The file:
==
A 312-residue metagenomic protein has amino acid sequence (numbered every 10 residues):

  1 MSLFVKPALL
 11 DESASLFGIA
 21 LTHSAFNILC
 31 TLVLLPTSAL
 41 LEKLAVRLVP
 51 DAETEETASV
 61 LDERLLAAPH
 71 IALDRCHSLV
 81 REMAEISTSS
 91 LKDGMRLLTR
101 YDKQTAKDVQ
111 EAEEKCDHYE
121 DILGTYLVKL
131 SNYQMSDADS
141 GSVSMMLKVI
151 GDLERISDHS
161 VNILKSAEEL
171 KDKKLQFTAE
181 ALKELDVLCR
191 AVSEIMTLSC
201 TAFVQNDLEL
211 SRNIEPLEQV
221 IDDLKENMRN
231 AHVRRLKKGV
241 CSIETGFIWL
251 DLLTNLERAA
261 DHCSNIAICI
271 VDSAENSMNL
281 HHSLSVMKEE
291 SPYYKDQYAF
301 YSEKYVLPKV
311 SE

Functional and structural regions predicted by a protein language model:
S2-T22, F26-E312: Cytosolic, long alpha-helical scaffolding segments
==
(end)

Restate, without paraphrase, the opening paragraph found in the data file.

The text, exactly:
A 312-residue metagenomic protein has amino acid sequence (numbered every 10 residues):